07 October 2006

Big Media Tries to Discern Reality Or: The Blogoverse for Dummies

At first glance, three uproars that buffeted American politics in recent weeks have little in common.

Former congressman Mark Foley (R-Fla.) ended his political career over sexually charged e-mails to former House pages. Sen. George Allen (R-Va.) stumbled over his puzzling use of the word "macaca" and his clumsy response to revelations about his Jewish ancestry. Former president Bill Clinton had a televised temper fit when an interviewer challenged his terrorism record.

All three episodes, however, were in their own ways signs of the unruly new age in American politics. Each featured an arresting personal angle. Each originally percolated in the world of new media -- Web sites and news outlets that did not exist a generation ago -- before charging into the traditional world of newspapers and television networks. In each case, the accusations quickly pivoted into a debate about the motivations and alleged biases of the accusers. [Link.]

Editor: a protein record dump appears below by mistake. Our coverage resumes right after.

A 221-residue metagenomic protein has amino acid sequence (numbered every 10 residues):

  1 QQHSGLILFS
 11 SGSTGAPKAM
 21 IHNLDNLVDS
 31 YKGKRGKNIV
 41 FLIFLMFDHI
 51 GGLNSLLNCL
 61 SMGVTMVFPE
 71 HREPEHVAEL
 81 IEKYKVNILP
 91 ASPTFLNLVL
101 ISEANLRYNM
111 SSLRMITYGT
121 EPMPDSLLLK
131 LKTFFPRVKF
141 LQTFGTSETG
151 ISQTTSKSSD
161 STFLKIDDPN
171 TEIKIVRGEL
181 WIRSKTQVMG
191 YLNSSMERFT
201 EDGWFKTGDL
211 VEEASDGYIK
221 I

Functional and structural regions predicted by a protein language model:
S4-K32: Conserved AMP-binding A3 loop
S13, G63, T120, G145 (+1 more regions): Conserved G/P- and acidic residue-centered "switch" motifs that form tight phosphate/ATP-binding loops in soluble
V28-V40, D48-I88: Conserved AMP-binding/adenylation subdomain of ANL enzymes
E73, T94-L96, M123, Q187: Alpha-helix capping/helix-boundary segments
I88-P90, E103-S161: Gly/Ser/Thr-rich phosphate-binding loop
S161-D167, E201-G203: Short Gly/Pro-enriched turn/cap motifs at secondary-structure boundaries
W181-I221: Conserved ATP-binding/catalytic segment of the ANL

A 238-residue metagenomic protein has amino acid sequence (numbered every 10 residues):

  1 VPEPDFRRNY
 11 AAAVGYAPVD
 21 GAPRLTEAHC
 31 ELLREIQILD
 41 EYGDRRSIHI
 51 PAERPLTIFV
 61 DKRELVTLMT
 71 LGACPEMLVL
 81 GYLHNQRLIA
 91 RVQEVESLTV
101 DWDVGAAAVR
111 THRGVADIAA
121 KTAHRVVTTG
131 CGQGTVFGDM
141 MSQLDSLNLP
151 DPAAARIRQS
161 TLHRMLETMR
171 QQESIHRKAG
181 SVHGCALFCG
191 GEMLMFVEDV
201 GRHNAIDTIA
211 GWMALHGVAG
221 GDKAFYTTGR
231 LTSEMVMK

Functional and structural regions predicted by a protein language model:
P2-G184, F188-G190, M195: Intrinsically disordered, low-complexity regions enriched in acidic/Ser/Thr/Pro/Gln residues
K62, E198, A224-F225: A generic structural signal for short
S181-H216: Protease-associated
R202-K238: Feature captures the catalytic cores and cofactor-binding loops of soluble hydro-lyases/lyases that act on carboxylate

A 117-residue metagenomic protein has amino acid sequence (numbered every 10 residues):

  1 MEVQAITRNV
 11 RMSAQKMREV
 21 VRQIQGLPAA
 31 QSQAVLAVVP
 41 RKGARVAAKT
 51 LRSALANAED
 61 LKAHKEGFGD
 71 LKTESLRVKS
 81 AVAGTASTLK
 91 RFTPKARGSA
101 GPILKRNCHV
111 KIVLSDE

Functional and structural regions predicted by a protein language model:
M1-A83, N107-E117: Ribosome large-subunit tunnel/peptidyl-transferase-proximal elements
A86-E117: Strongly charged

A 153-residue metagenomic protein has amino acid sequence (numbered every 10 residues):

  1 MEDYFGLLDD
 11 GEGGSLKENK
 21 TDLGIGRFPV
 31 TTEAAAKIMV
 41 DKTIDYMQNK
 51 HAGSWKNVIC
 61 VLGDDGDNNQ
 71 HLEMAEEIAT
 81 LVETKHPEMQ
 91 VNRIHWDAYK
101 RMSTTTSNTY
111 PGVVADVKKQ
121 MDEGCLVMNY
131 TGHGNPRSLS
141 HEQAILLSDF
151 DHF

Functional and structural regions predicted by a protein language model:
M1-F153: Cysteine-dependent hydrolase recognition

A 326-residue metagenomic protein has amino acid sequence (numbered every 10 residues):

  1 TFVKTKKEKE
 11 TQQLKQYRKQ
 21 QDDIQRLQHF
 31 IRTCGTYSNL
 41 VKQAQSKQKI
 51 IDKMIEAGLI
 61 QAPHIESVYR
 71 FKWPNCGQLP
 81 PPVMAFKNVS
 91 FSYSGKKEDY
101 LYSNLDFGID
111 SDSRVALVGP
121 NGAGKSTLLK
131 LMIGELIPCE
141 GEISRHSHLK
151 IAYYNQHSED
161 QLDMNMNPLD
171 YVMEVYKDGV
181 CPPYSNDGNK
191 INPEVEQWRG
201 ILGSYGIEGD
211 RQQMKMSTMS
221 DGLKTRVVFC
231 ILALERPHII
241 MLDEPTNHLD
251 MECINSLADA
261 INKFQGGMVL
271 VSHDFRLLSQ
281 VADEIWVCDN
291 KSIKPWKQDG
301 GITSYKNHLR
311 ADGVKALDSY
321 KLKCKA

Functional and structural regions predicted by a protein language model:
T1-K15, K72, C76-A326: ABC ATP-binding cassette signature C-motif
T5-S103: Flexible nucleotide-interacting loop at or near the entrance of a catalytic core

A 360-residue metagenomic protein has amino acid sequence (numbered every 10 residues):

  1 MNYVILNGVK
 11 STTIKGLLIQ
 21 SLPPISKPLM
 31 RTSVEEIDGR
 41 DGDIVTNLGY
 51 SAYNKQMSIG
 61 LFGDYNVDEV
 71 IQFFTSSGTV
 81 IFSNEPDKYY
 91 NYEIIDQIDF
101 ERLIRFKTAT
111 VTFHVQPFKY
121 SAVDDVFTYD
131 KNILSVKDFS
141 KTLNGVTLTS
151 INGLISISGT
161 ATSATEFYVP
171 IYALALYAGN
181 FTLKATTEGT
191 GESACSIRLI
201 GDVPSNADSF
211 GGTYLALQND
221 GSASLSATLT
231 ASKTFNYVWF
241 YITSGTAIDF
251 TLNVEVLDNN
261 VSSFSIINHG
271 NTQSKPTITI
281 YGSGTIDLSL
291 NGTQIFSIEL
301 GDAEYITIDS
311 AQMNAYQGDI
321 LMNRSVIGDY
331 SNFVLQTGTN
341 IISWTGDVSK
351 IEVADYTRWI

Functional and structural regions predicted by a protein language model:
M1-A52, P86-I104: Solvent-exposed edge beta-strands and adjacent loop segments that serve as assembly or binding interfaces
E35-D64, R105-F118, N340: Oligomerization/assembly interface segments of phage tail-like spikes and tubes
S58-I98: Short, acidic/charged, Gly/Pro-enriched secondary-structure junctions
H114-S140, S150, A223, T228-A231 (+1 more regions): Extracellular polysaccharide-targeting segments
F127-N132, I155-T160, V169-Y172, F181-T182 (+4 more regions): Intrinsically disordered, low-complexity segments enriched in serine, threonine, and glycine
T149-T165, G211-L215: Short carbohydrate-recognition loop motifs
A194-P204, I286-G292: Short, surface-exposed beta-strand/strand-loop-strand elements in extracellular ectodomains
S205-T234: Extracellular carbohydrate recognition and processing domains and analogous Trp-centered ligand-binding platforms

Allow me to break it down for Big Media. In no particular order:

You have the web, with all that fine info flying around, waiting to be found.

You have, of course, the bloggers, people interested in the info.

Then you have Big Media, who severely restricts and constrains their reporters. It's good old free market censorship. Which the blogoverse just doesn't have at present.

And let's put it this way: Anyone who relies on Big Media for news without any referencing of relevant blogs is just some sort of dope.

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